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Amythyst Kiah sparkles on the Americana scene

Amythyst Kiah

SARANAC LAKE — Amythyst Kiah wants to make music for everyone. She sees how genres and the history of music recording have separated people, and she wants to help change that.

“It’s best when you take what’s bothering you and put it into music so that the listener can feel like they can see themselves in the music,” she said. “Regardless if they’re gay or straight, Christian or Muslim, a man or a woman, their cultural background or socio-economic status, all of us feel pain. We all feel loss and grief.”

Kiah, an Americana folk artist, will perform at BluSeed Studios Wednesday, Nov. 13 at 7 p.m.

Influenced by the creators of American music, Kiah’s deep voice combined with her gritty and plucky guitar and banjo playing delivers a sound that stands all on its own. Occasionally, she’ll dive into classics such as “Jolene” and “Will the Circle Be Unbroken.”

At the start of her teenage years in Chattanooga County, Tennessee, Kiah was more of an athlete than a creative type. However, difficulties with social anxiety motivated her to find a different hobby other than team sports. She wanted something more solitary and cathartic, so her parents bought her a guitar. Kiah didn’t start her musical exploration with folk and traditional American music. Like most people growing up in the 1990s, she listened to bands like Nirvana, Radiohead and Tori Amos. She learned by ear and watching instructional VHS tapes.

“My mind tends to wander a lot, so it was good to have that structure,” she said. “It helped me focus.”

For the first couple of years, music was just a hobby for Kiah, an emotional release. Then her mother died when Kiah was 17. At the funeral, she sang an original song for her mother.

“There was kind of this moment when I saw how people were affected by the song,” she said. “It was more than just, ‘Oh, that’s so nice for your mother.'” There was actually some talent there, and I figured maybe I can do something with this. I also didn’t perform too much then, but if you can sing and play at your mom’s funeral, you can play anywhere.”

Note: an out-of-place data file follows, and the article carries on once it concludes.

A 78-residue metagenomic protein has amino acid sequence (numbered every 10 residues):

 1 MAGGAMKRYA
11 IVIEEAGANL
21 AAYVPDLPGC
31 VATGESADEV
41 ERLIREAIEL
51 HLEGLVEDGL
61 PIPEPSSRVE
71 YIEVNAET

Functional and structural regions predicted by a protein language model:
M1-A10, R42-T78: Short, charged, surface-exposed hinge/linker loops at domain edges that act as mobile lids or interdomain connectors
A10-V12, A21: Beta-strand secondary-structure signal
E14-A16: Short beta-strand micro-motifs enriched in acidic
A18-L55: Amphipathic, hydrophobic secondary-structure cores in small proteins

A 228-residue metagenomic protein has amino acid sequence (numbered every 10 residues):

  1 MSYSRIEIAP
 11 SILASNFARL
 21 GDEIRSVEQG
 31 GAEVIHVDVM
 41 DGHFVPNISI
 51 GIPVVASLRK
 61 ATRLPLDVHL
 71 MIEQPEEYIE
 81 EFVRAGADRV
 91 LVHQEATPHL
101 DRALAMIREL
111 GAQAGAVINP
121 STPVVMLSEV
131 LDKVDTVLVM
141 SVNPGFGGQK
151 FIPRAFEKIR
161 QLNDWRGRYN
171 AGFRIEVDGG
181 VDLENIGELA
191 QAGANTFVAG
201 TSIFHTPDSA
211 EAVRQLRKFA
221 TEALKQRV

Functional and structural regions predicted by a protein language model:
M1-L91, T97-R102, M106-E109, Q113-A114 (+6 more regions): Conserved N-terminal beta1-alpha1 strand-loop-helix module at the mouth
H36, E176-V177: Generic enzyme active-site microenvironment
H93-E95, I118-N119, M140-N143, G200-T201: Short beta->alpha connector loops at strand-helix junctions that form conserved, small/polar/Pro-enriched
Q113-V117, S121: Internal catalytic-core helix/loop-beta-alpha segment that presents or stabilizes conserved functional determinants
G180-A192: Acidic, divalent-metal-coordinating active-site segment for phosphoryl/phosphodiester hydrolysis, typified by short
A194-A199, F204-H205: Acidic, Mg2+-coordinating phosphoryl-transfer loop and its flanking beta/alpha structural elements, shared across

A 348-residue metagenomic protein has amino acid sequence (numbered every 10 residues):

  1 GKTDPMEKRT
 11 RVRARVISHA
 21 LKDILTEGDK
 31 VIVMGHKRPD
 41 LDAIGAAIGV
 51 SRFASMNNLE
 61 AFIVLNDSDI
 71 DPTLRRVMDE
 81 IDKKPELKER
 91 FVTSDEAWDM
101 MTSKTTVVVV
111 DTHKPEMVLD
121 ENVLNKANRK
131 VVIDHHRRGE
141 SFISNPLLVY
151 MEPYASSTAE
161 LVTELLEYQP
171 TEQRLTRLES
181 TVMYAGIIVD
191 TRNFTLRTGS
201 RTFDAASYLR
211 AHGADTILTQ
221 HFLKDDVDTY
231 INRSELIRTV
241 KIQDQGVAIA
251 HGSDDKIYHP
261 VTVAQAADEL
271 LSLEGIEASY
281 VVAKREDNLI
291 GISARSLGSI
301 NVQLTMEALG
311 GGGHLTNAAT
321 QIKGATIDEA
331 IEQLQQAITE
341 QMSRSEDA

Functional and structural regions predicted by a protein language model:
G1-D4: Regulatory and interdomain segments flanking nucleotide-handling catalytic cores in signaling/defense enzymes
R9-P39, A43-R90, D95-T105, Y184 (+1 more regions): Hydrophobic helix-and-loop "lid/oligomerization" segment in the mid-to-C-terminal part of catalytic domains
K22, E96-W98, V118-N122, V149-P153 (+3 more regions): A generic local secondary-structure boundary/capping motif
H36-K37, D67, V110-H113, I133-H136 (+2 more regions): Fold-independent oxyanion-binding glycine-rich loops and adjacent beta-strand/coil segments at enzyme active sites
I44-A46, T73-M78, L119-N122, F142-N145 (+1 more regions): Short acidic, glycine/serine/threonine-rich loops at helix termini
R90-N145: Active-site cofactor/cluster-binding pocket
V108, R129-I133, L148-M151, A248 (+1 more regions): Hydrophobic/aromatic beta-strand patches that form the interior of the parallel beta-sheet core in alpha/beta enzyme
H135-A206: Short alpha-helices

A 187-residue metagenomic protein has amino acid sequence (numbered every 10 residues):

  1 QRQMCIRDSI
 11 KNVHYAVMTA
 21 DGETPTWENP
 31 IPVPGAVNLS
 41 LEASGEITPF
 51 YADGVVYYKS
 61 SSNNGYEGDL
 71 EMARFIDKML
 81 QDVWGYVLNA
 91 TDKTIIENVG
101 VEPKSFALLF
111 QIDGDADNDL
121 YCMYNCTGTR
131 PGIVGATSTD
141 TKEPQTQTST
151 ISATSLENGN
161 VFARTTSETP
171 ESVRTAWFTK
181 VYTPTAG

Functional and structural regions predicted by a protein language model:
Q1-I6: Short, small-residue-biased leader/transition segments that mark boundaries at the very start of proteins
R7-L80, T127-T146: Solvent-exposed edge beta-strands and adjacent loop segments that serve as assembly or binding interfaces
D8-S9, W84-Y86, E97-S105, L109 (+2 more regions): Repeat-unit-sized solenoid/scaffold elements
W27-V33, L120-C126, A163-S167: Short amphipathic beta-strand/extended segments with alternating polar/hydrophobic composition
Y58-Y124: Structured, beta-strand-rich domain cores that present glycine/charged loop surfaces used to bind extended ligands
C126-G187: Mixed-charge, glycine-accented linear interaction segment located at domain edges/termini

Kiah hasn’t recorded the song from the funeral and she probably never will, she said.

“It was for my mom, and recording it and putting it out there would kinda take away from its purpose,” she said. “I ended up writing another one for her that I recorded, so she’ll live on in other songs.”

After that, Kiah got inundated with the birth of rock, blues and country. She listened to pioneers such as the Carter Family, Reverend Gary Davis and Big Mama Thornton. She started to see the connection between those genres and the alternative rock from her youth.

“For me, traditional music is an important part of history that needs to be discussed and remembered, but the other part of it is that a lot of people continue to splinter music into different genres and groups when music should be for everybody,” she said. “Recording industries in early the 20th Century continued separating music into race records and hillbilly records. It makes some sense from a commercial and marketing standpoint, but when I play music, I like taking those fragments and putting them back together.”

This past summer, Kiah was the recipient of a Rainey Day Fund, funds raised for musicians from marginalized groups. The organization is named after Ma Rainey, an early African-American blues singer. It was done in partnership with Beehive Productions, which is based in Saranac Lake.

“It’s a good group because it helps highlight artists that may otherwise not get recognized,” she said. “Country music and Americana historically have been not as open to people of color and the LGBTQ communities. Americana has really opened the door and recognized those types of artists recently.”

In 2018, Kiah, collaborated with other black female folk artists Rhiannon Giddens of the Carolina Chocolate Drops, Allison Russell and Layla McCalla and created an album called “Songs of Our Native Daughters.” It was a project to highlight the struggle and persistence of black women in America from the 17th Century to the 19th Century.

“It’s a concept album that covers a lot of things at once,” Kiah said. “All the songs are based on artifacts we found at the National Museum of African American History and Culture. We looked at things like posters, documents, sheet music and old instruments such as the banjo, which was a west African instrument before anyone in America picked it up.”

Kiah said one of the focuses of the album was on the transatlantic slave trade because it was the foundation of discrimination and segregation.

“Even after it ended, the slave trade’s legacy still had people believing black people were inferior,” she said. “Starting at the slave trade, we can show how generations pass down fear and misunderstanding.”

One artifact that hit Kiah hard was an old photo of a black child holding a white baby.

“A third of the boats in the slave trade carried children,” she said. “It tells the story of being taken from your homeland and having your culture totally disregarded. I engaged with that in a very emotional and personal level.”

She said the music created at the start of America and what was passed down is not just black music and that anyone should be aware of it.

“This music is just as much part of the black experience as any other, and it’s American music,” she said. “It doesn’t belong to one race or another.”